Lady Gaga and Tony Bennett’s duet album, Love For Sale, is an essential “purchase” this week.
Featuring Bennett’s signature charm and Lady Gaga’s masterful singing, Love For Sale makes for a highly enjoyable, fresh update of everybody’s favorite crooner hits. The album marks the second album collaboration for Gaga and Bennett. In 2014, the pair came together for Cheek to Cheek — a union of two musical greats from near-opposing genres. It may have seemed like “it was just one those things / just one of those crazy flings” — but back together again, Bennett and Gaga are the duo we all needed but never knew we wanted.
Love For Sale is a tribute to legendary composer and songwriter, Cole Porter, whose song are often considered the standard for American music. Porter rose to fame in the ’20s and ’30s, working alongside Crooners like Fred Astaire. Over the course of his career, Porter wrote almost 800 original songs, including the production of several Broadway musicals. Classics like “Let’s Do It (Let’s Fall In Love),” “Night And Day” and “Anything Goes” cemented Porter’s place in musical history.
Gaga and Bennett are not the first to put a spin on Porter’s classics, nor will they be the last — Love For Sale is an undeniable joy to listen to. Gaga’s impressive vocals add a welcome touch of freshness to the album. Her most recent release, Dawn of Chromatica (2021), is a remix of the 2020 album, Chromatica — both are albums made for sweaty dancing like no one’s watching. Love For Sale is a stark shift, but a welcome one. Gaga has always been one to push boundaries, and her ability to jump from dancefloor pop to ’20s crooning is a testament to her talent.
Love For Sale is a feast of indulgence for Gaga fans — the Big Band instrumentation allows for Lady Gaga to show off her stunning vocals and natural affinity for old-time flair. “Do I Love You” features Gaga’s take on a slow, romantic classic; “Let’s Do It” also gives Gaga all the elbow room she needs to make the timeless hit her own. A slow, gentle start quickly transitions to an upbeat, playful performance — one can hear the smile in her voice as she sings. At the risk of offending any Big Band and Crooner “purists,” Lady Gaga offers a show reminiscent of greats, like Ella Fitzgerald. Love For Sale would make a worthy addition to any jazz playlist in need of a little freshening up.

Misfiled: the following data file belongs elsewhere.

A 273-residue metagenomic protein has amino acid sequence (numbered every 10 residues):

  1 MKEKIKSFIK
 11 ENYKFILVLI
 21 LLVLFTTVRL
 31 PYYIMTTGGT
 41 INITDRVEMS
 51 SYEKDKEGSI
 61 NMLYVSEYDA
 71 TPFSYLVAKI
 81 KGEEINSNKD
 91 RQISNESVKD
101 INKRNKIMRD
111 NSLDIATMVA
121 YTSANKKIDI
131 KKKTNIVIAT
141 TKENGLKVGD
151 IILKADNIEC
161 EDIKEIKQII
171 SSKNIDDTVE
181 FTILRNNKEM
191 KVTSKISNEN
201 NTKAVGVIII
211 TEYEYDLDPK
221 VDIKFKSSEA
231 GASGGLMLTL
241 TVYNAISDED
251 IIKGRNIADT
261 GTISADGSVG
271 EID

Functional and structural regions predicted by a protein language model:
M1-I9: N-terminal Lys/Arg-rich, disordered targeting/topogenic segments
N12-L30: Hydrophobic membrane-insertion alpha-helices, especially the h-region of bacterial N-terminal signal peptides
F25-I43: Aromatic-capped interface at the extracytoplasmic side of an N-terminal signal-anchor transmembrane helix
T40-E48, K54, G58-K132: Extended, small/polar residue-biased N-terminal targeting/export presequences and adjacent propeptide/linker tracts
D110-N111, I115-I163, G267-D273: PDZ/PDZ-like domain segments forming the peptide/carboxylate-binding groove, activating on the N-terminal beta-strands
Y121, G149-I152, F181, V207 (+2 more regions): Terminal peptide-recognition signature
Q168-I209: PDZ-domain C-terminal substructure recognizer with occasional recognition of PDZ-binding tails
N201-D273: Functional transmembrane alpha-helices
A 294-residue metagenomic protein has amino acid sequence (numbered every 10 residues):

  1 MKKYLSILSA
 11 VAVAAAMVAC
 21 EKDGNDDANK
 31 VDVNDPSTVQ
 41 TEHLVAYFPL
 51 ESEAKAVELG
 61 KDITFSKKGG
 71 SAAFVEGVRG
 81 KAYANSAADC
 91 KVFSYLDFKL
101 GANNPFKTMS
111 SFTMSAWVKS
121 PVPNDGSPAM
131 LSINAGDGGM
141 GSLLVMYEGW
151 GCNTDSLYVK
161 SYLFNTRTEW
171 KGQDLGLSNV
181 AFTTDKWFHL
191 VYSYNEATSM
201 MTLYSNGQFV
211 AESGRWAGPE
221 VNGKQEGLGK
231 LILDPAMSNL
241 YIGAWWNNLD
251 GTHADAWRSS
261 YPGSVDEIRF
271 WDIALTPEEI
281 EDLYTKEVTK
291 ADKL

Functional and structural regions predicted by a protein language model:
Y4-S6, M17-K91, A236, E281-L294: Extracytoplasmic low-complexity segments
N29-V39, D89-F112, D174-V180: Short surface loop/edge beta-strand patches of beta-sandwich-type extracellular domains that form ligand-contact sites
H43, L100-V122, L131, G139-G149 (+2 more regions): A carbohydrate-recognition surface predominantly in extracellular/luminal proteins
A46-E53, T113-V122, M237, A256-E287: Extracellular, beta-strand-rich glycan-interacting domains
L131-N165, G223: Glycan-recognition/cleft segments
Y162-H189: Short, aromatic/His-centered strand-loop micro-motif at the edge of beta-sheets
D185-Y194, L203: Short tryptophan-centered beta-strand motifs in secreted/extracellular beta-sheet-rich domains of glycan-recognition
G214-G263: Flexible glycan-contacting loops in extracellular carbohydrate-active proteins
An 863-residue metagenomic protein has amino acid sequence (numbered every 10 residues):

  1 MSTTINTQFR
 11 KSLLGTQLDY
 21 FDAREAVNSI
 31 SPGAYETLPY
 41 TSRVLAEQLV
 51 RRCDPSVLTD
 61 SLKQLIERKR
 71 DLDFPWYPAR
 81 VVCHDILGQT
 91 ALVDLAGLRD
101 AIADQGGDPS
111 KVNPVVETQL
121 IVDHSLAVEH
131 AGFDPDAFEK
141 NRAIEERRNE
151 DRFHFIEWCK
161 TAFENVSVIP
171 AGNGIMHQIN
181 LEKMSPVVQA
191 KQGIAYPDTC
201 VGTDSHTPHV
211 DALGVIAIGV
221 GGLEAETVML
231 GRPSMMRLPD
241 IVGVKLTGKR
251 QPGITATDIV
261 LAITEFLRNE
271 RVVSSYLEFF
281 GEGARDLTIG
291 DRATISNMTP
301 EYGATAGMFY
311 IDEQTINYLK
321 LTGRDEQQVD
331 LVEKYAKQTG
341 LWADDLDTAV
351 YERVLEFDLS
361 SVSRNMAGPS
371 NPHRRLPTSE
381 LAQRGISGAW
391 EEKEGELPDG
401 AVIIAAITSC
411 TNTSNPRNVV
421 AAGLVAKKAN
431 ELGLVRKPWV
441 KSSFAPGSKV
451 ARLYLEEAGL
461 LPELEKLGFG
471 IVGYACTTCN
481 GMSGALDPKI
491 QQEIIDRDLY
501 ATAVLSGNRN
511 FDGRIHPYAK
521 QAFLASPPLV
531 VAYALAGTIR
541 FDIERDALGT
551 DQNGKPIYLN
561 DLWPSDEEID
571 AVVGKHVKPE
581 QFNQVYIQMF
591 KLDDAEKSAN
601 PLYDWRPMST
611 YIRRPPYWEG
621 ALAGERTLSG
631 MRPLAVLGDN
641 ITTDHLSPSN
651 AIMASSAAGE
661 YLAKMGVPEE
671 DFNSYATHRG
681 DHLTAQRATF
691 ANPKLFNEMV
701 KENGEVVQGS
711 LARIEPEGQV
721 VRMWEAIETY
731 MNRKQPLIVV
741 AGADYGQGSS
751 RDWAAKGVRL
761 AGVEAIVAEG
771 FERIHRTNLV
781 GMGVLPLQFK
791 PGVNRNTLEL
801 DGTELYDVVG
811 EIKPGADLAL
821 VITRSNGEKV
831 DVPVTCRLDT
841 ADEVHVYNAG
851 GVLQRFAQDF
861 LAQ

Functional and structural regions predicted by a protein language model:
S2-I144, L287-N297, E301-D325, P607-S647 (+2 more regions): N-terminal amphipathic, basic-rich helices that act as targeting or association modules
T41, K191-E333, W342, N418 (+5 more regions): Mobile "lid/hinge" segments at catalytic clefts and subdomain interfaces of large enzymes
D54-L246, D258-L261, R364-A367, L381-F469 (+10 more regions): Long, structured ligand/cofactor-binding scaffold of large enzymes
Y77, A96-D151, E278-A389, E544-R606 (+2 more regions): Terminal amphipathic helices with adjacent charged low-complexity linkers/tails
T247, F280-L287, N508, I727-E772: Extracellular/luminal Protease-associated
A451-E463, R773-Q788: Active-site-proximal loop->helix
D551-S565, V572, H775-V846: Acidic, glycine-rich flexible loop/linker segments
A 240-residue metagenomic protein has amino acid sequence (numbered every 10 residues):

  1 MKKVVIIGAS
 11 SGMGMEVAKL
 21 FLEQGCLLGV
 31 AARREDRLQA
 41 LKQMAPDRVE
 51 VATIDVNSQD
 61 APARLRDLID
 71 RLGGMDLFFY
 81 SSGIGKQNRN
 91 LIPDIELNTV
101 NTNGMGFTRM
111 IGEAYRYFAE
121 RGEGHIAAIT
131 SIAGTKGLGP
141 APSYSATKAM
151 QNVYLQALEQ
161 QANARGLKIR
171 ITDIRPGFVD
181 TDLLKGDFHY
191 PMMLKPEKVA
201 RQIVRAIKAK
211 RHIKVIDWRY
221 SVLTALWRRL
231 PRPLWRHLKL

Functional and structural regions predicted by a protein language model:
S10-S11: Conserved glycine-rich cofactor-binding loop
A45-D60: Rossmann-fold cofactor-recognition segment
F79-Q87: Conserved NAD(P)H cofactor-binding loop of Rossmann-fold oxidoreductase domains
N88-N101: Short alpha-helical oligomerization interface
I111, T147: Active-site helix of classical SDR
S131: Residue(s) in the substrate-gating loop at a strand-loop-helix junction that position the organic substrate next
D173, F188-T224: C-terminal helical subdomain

Bennett appears at the top of his game, as always. “So In Love” and “Just One Of Those Things” feature a solo performance — yet, even at 95, Bennett sounds as young as ever. Older musicians sometimes stumble a step behind their songs, vocals no longer able to keep up with the band or offer the powerful dynamic range of their youth. Bennett, however, seamlessly manages to stay on top of things, even offering a welcome bite to “Just One Of Those Things.” His singing, upbeat and strong, offers a performance of high caliber. Paired with Lady Gaga’s own powerful performance (and at the height of her career), the chemistry is electric, not strained.
Last February, Tony Bennett’s family announced that the beloved singer has been battling Alzheimer’s disease for almost five years. In the eyes of many, Love For Sale may be Bennett’s last album. Alzheimer’s disease, a common form of dementia, is characterized by memory loss that can include difficulty with comprehension, speech, recognition and more. In the original interview with AARP where Bennett and his wife discussed his condition, the larger-than-life star, for perhaps the first time in his long life, seemed to burn a little less brightly. Yet, at 95, Bennett shows none of his age in Love For Sale. Lady Gaga and Bennett’s latest album feels all the more heartfelt and important — one final round with a legend. But no matter what tomorrow may bring, Tony, we’ll always be “dream dancing with you.”
Daily Arts Writer Madeleine Gannon can be reached at firstname.lastname@example.org.